About half a billion years ago, life on earth experienced a short period of very rapid diversification called the “Cambrian Explosion.” Many theories have been proposed for the cause of the Cambrian Explosion, with one of the most provocative being the evolution of vision, which allowed animals to dramatically increase their ability to hunt and find mates (for discussion, see Parker 2003). Today, technological developments on several fronts are fomenting a similar explosion in the diversification and applicability of robotics. Many of the base hardware technologies on which robots depend—particularly computing, data storage, and communications—have been improving at exponential growth rates. Two newly blossoming technologies—“Cloud Robotics” and “Deep Learning”—could leverage these base technologies in a virtuous cycle of explosive growth. In Cloud Robotics—a term coined by James Kuffner (2010)—every robot learns from the experiences of all robots, which leads to rapid growth of robot competence, particularly as the number of robots grows. Deep Learning algorithms are a method for robots to learn and generalize their associations based on very large (and often cloud-based) “training sets” that typically include millions of examples. Interestingly, Li (2014) noted that one of the robotic capabilities recently enabled by these combined technologies is vision—the same capability that may have played a leading role in the Cambrian Explosion.

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Video Friday: Mini Surgical Robot, Precision Drones, and Bioinspired Robotics at Harvard

When you have a brand new robot to show the world, it’s not always easy to come up with a demo that will attract attention, especially if your robot does stuff that’s (and forgive us for saying this) inherently kind of boring. Don’t get me wrong: robots that do boring things are very important, because otherwise humans would be doing those things instead.

PRENAV (which I’m going to call Prenav so that I don’t get a headache) is introducing an aerial robot that can inspect tall structures, and what’s impressive about it is that it can (through the assistance of another robot on the ground) localize itself with centimeter-level accuracy. To demonstrate how well this works, Prenav stuck some lights on its drone and photographed it while it flew around. The timelapsed footage is amazing.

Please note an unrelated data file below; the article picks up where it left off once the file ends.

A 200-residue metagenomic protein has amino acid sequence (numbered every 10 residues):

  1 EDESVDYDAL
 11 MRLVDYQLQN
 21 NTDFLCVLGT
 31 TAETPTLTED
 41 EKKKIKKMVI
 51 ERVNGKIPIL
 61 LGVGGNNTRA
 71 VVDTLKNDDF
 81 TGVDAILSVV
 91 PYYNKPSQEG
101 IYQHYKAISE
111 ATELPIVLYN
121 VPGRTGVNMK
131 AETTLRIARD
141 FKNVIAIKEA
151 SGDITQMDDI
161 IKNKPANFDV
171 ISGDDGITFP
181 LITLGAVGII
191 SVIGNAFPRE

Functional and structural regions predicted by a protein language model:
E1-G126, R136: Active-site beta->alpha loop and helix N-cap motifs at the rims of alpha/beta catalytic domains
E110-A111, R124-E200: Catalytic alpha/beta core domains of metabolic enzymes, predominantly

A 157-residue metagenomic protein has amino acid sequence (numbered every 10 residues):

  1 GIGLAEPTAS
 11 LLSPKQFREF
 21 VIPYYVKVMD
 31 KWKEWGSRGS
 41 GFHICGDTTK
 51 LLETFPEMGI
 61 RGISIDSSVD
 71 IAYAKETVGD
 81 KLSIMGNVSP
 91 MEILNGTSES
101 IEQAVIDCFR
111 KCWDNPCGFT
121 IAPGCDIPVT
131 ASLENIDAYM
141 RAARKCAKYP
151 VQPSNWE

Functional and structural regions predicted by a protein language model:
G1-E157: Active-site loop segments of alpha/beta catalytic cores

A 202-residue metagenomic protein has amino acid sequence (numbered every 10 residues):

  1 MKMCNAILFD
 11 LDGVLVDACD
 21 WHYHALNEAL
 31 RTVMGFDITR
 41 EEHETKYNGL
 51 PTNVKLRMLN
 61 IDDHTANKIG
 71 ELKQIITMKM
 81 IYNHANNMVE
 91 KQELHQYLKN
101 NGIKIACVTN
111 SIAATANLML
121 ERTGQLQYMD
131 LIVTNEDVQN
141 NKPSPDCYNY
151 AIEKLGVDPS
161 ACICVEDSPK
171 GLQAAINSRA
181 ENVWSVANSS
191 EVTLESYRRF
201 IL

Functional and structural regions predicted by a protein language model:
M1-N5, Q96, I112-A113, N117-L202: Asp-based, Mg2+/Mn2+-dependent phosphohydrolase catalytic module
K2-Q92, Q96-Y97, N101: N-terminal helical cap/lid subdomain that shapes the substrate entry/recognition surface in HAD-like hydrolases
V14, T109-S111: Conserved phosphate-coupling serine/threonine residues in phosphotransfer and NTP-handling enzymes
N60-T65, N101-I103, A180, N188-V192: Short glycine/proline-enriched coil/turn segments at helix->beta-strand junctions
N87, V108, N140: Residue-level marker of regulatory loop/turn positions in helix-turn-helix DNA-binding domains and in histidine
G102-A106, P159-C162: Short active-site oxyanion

Be amazed, and then watch some other videos, it’s Video Friday.

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Robots With Smooth Moves Are Up to 40% More Efficient

Robot arms (and robots in general) are all about following orders. Your orders, merciless human overlord. You tell them to jump, and they say “I’m an arm, I don’t jump, but I can move around a little bit if you want.” And then they do, as best as they can. As far as the arm is concerned, its entire reason for existing is to move where you tell it to as fast as possible, I guess because it figures (usually quite wrongly) that you have better things to do than sit there and mind it.

These fast, precise movements are one of the reasons that we like robots as much as we do, but as it turns out, they’re not particularly energy efficient. This might not be something that you think about after dropping tens of thousands of dollars (or whatever) on a robot arm, but energy use adds up, especially if you have tens of thousands (or whatever) of arms.

Swedish researchers at Chalmers University of Technology, working as part of the European Union’s AREUS Project (Automation and Robotics for European Sustainable Manufacturing), have taken a crack at robot arm efficiency, and come up with an optimization algorithm that tweaks acceleration and deceleration to reduce energy consumption by up to 40 percent.

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Sony's New Drone: a Modern Take on a Familiar Design

Last month, Sony Mobile announced a partnership with ZMP to build drones. Or rather, “to collaborate on the development and launch of enterprise solutions using autonomous unmanned aerial vehicles for image capture combined with cloud-based data processing.”

Okay then.

To me, this kind of sounds like Sony mostly just not wanting to be left out of this whole drone thing that everybody seems to be so excited about, so they figure they’d better come up with some drones that can, you know, do some… stuff (they mentioned “solutions that meet needs including measuring, surveying, observing, and inspecting”). Having said that, if Sony can develop a reliable and streamlined real-time cloud interface for drones, that would be pretty cool.

The partnership between Sony and ZMP is called Aerosense, and yesterday, they released a flight test video of their new fixed-wing VTOL drone.

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Video Friday: Giant Fighting Robots, Glass 3D Printer, and 10 New Robots from Fetch

Once again, the biggest thing that happened in robotics this week was apparently something about a giant robot duel, despite the fact that we posted some absolutely excellent stuff about robot arms control and simulated evolution in leafcutter ants. But, it’s basically impossible to compete with giant robot duels, so that’s what we’re starting with today.